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What is the Zygomatic Arch?

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  • Written By: Celeste Heiter
  • Edited By: A. Joseph
  • Last Modified Date: 28 August 2016
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In vertebrates, the zygomatic arch is a curved bony protrusion of the skull that extends along the outer edge of the lower eye socket from the temple to the maxilla, or upper jaw. It is more commonly called the cheekbone, but it also is known as the zygoma, or the malar bone. The term "zygomatic" is derived from the Greek word "zugoma," which means bar, bolt or yoke, because the shape of the bony structure resembles that of a yoke used to harness oxen.

The zygomatic arch is located just in front of the ear and is one part of a three-part structure that also includes the orbit — the eye socket — and the temporal bone. The zygomatic arch is connected to the mandible — the lower jaw — at the temporo-mandibular joint and is the origin of the masseter muscle. The whole zygomatic skeletal structure is collectively known as the zygomaticomaxillary complex. Along with being part of the human skull, the zygomatic arch also is present in the skeletal facial structures of other vertebrates such as cats, dogs, horses, cows and more.

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Fractures to the zygomatic arch are among the most common facial injuries, second only to nasal fractures in frequency. The most common causes of zygomatic fractures are high-impact traumas such as motor vehicle accidents, sports injuries, assaults and falls. The zygoma connects to the skull in four places, so this type of injury also is called a tetrapod fracture, in which all four connecting points are broken; or a tripod fracture, in which three of the four connecting points are broken. In an isolated zygomatic arch fracture, only one connecting point is broken.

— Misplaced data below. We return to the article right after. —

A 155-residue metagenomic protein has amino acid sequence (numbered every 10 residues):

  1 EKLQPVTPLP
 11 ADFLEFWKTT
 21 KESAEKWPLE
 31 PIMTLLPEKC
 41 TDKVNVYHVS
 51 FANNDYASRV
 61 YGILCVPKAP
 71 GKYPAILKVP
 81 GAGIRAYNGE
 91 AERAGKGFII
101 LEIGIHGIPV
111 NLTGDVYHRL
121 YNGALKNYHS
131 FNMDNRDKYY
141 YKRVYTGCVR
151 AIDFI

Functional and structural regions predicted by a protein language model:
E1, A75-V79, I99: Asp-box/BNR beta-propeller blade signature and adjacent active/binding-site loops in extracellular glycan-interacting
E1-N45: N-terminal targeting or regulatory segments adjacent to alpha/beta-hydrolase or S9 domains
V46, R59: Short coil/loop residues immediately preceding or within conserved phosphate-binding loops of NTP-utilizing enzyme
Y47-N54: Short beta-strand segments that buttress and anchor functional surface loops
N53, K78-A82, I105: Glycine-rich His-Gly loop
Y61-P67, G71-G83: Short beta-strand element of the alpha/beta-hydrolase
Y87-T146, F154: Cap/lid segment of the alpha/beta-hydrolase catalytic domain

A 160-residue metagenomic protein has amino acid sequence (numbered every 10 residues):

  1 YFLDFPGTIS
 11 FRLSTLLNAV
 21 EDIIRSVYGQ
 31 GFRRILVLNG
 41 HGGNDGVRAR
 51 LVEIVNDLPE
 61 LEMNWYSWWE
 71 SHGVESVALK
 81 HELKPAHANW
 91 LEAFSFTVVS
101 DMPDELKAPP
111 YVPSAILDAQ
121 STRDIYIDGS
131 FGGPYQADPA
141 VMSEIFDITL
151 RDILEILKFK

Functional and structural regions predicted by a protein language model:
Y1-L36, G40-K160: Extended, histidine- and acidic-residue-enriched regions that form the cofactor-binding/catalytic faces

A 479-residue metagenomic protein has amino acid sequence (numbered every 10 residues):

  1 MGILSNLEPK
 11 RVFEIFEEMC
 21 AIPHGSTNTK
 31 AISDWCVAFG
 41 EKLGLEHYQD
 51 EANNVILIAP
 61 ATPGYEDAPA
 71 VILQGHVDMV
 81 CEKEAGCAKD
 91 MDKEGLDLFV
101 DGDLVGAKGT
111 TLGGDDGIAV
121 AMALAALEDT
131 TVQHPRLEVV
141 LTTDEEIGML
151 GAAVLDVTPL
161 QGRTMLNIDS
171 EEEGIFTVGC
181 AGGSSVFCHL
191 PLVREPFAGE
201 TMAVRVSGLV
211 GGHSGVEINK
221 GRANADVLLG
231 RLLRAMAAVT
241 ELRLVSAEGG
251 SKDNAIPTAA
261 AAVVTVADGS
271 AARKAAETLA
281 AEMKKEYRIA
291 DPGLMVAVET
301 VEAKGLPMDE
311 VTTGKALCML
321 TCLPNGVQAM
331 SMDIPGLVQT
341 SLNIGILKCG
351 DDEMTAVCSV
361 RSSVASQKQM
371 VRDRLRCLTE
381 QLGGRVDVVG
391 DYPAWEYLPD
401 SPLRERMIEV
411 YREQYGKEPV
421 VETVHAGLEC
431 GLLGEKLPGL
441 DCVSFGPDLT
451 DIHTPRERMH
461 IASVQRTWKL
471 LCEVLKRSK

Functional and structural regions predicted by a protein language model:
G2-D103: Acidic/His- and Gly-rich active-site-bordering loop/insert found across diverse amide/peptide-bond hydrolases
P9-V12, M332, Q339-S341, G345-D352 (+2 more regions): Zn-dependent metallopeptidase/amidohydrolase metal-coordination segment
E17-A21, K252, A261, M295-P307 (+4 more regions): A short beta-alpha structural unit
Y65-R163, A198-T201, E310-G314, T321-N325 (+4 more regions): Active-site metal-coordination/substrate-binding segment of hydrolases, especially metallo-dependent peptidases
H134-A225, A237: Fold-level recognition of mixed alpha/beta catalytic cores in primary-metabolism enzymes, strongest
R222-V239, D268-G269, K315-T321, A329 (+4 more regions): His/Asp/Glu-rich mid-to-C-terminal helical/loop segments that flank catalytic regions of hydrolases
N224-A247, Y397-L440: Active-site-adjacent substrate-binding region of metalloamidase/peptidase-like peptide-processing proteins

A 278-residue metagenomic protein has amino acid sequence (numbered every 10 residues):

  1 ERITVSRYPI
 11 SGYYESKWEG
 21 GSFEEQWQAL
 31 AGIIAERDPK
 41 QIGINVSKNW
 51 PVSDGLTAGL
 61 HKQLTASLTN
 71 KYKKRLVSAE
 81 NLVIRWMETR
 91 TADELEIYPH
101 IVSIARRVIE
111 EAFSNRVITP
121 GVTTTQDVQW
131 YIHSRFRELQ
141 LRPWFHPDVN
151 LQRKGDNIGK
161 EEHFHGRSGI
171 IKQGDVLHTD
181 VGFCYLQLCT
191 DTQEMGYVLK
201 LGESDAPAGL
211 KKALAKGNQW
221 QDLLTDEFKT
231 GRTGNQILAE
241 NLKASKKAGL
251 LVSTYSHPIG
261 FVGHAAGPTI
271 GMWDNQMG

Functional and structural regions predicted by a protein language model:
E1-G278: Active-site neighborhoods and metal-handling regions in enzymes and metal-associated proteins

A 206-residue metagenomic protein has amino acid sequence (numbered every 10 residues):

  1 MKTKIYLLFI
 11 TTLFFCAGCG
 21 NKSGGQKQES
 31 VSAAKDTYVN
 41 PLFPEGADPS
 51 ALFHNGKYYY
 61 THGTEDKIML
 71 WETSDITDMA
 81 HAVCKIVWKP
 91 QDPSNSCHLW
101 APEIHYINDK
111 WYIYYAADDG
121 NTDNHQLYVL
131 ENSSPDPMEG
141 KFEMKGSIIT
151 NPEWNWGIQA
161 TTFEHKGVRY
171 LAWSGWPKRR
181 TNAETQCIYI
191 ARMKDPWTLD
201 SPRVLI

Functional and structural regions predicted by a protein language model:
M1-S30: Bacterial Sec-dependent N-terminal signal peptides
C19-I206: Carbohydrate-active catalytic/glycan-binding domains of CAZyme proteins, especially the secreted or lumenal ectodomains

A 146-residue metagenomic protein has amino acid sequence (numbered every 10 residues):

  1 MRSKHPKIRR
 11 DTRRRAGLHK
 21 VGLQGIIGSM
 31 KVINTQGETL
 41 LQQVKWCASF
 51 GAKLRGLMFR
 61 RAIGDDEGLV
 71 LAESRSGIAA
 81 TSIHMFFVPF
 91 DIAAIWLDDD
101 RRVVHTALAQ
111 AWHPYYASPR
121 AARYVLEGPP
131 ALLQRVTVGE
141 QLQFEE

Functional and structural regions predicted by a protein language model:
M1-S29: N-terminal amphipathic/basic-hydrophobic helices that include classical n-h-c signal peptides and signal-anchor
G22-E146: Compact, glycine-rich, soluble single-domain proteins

The earliest documented treatment of zygomatic fractures dates to 3000 B.C. Guillaume Dupuytren, Howard Lothrop and William Keen, the pioneers of modern zygomatic facial surgery, practiced their techniques in the 18th and 19th centuries. A traction procedure for zygomatic repair was introduced by Dr. Louis Stroymeyer in 1844 and is still in use today. In 1927, Dr. Harold Gilles began concealing the facial incisions required by the repair of zygomatic fractures in the hairline, thus reducing the prominence of facial scarring.

Zygomaticomalar complex fracture repair usually is performed by a plastic surgeon. In this procedure, mini-plates or micro-plates are inserted through facial incisions to stabilize the bone or bones for healing. Failure to repair a zygomatic injury can result in permanent facial disfiguration such as trismus, which is a flattening of the face; asymmetry of the cheekbones; and a change in the shape and size of the mouth.

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